Thanks for joining me for Part 3 of the Beginner Saxophone Quickstart Course.
In this lesson we’re going to learn our first notes on tenor saxophone.
We’re going to learn our first six notes. I might even show you seven. And we’re going to learn a cool tune as well.
In Part 1 of our Quickstart course, we talked about how to assemble your saxophone, your mouthpiece, and your reed.
And in Part 2, we talked about tonguing, and we learned our very first song.
Now this lesson is for tenor saxophone. If you are an alto (or bari) sax player, click here to go to your lesson.
If you want to check out the previous lessons in this series, all the links are below. And I would suggest you go check out the previous lessons before digging into this one today.
About your hand placement: Left Hand
Let’s get cracking straight away and talk about our left hand. Now if you’ve got your saxophone handy, grab it now and you can work through this lesson with me.
In the first lesson in this series, we spoke about where to stick your thumbs on the saxophone.
So your left thumb goes on the button at the back, at the top of the saxophone.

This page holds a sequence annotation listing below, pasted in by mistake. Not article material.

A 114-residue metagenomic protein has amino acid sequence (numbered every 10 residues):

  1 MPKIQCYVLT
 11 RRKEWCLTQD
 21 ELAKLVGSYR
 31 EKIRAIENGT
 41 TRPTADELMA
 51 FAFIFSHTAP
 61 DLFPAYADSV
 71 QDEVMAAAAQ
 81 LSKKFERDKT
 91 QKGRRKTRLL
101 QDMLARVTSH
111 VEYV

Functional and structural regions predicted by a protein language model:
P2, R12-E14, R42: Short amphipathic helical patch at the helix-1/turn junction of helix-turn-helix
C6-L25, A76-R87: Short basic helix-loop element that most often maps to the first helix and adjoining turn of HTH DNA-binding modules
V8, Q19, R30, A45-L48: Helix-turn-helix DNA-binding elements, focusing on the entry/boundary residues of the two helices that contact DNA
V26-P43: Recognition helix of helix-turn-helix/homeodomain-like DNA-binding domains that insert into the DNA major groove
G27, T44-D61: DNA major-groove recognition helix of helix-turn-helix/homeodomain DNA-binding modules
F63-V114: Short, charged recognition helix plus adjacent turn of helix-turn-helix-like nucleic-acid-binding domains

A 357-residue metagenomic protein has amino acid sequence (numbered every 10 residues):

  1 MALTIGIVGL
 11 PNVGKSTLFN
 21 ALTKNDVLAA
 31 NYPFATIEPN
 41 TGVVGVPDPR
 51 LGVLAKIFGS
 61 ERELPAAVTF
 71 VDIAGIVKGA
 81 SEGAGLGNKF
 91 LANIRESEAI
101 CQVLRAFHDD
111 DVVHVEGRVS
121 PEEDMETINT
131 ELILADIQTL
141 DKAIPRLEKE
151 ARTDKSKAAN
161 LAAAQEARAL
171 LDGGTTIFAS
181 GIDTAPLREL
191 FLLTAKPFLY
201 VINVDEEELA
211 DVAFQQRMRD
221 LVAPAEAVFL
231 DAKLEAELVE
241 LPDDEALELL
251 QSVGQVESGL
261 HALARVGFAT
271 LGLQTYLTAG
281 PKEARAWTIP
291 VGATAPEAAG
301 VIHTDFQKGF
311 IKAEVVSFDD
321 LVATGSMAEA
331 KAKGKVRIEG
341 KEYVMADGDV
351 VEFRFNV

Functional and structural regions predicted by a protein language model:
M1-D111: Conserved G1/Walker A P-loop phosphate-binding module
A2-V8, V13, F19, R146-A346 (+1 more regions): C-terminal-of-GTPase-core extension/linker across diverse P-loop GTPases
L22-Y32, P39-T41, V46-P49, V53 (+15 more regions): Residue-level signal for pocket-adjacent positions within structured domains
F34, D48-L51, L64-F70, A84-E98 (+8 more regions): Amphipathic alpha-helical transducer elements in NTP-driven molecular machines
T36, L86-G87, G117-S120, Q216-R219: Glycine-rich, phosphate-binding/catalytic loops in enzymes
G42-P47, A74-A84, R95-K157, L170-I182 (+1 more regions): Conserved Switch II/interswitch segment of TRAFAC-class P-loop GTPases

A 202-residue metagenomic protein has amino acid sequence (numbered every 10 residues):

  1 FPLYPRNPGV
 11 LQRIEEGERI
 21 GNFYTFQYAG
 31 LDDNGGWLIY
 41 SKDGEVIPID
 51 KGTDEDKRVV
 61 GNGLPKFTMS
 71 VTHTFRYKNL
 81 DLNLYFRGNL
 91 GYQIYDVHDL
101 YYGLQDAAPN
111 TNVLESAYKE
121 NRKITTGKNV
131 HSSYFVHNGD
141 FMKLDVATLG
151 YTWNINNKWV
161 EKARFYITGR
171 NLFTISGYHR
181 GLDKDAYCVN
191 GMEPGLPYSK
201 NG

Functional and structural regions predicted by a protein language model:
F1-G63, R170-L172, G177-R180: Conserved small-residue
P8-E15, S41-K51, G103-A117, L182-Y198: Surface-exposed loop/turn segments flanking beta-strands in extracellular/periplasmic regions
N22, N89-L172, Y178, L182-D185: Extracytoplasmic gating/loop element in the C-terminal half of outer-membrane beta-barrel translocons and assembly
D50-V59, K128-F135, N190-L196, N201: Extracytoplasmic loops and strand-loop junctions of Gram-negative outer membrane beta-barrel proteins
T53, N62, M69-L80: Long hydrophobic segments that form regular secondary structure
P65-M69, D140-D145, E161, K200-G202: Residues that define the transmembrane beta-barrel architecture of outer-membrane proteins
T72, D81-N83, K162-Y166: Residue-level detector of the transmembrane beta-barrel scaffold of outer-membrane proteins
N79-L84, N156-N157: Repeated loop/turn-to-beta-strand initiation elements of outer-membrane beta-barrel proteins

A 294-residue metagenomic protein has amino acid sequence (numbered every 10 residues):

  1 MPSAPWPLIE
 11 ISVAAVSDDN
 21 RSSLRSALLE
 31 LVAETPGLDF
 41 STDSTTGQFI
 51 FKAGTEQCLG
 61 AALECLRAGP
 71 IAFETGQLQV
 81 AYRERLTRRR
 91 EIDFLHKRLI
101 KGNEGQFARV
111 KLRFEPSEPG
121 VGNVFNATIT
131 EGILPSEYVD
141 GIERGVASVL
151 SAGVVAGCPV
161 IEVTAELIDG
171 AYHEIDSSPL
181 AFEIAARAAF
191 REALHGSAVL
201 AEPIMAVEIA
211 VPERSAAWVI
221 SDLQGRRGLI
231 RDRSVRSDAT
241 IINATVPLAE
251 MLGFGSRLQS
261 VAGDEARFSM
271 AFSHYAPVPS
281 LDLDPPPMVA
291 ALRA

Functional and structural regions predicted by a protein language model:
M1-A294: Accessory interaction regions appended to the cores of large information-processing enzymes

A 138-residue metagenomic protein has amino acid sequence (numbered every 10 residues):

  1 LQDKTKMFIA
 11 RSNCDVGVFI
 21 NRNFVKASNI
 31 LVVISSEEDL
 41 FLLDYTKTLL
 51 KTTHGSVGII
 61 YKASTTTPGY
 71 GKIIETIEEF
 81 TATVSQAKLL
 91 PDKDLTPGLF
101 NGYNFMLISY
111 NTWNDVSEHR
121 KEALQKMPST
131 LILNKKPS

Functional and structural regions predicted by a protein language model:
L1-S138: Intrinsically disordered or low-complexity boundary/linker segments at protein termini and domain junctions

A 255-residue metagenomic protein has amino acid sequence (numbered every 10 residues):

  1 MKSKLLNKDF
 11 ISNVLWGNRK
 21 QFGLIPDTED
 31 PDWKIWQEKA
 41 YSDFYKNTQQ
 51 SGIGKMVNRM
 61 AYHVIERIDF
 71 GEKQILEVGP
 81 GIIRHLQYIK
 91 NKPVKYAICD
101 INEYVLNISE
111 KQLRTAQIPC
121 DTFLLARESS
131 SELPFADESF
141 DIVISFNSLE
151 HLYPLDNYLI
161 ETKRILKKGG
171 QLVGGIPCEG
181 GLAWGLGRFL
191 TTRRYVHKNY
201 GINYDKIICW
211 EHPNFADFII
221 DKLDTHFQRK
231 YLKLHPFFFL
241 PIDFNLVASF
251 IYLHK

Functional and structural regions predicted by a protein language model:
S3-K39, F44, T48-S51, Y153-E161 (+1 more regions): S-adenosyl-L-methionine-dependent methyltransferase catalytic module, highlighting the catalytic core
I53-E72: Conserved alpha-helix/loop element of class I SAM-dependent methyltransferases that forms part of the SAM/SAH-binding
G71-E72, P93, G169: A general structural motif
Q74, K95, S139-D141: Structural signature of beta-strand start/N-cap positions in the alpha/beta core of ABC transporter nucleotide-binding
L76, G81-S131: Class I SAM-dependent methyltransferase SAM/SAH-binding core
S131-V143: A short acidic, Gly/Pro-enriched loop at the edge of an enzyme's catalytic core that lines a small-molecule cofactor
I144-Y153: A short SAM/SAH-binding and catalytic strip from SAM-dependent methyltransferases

And then your right thumb goes underneath the hook that’s at the back, down toward the bottom of the saxophone.
So get your thumbs in the right position, and then let’s talk about our left index finger.
First notes on tenor saxophone: How to play B
So, sometimes saxophones can look different than mine here. But if you look at the front of my saxophone you can see at the very top I’ve got this spatula-shaped key. We’re not going to use that one. Instead, we’re going to stick our first finger on the first pearl just below that.
See how that feels underneath your fingers with our first finger pushing down that pearl. That’s the note B. Listen to how it sounds.
So have a go at playing the note B.
Remember to get that voo shape that we talked about in lesson one and use lots of air as well. So push the air out from right down to the bottom of your lungs down here to fill the saxophone up with air.
How to play A
So let’s move on to the second note. So if we look just below the B key, we’ve got this tiny little pearl. We’re not going to use that one. We’re going to skip it and instead put our middle finger on the second pearl.